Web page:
Nissan Motor said it was taking a new approach to the development of electrified powertrains which it expects will result in a 30% reduction in development and production costs by 2026 compared with 2019 levels.
The automaker said it planned to share and modularise core EV and e-Power powertrain components in a new approach it has named ‘X-in-1’ which it said would help improve its competitiveness.
Nissan said it had developed a 3-in-1 powertrain prototype which modularises the motor, inverter and reducer, which it planned to use in new EV models. A 5-in-1 prototype, which additionally modularises the generator and increaser, was also planned for use in coming e-Power vehicles.
The X-in-1 approach, which covers 3-in-1, 5-in-1 and other possible variants, has been developed to enable EV and e-Power core components to be produced on the same production lines.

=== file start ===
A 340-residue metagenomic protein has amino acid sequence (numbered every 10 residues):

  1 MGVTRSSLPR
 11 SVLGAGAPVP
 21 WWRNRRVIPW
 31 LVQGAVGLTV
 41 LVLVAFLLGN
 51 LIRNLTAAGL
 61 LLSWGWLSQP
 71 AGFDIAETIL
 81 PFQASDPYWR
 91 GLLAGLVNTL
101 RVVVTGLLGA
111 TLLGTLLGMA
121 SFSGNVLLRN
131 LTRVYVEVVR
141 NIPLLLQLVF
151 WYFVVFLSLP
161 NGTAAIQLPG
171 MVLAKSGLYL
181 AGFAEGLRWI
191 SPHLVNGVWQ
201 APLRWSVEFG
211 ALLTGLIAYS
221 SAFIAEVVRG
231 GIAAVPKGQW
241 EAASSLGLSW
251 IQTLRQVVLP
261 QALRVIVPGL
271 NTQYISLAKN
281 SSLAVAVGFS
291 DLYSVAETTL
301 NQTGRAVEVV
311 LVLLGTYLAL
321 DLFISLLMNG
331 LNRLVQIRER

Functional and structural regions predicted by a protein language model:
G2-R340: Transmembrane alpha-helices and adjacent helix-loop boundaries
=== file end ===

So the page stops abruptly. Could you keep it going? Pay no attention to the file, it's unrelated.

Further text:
Nissan was the first automaker to mass-market an EV, the Leaf in 2010. It later launched its first e-Power electrified powertrain model which was based on 100% motor drive.
Nissan aims to achieve e-Power price parity with internal combustion engine (ICE) vehicles by around 2026 with this new approach. Other advantages of this integrated approach include size and weight reduction of the e-Power system and reduced noise and vibration. It will also use a newly developed motor with magnets that have reduced heavy rare earth element content of 1% or less.
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Toshihiro Hirai, who heads powertrain & EV engineering development, said in a statement: “We make the most of our expertise and know how from our more than decade long development and production of electrified technologies. Through our innovations in electrified powertrain development we’ll continue to create new value for customers and deliver 100% motor-driven vehicles – EVs and e-POWER – as widely as possible.”
Under its Nissan Ambition 2030 programme, the company plans to launch 27 new electrified models, including 19 EVs, by the 2030 fiscal year.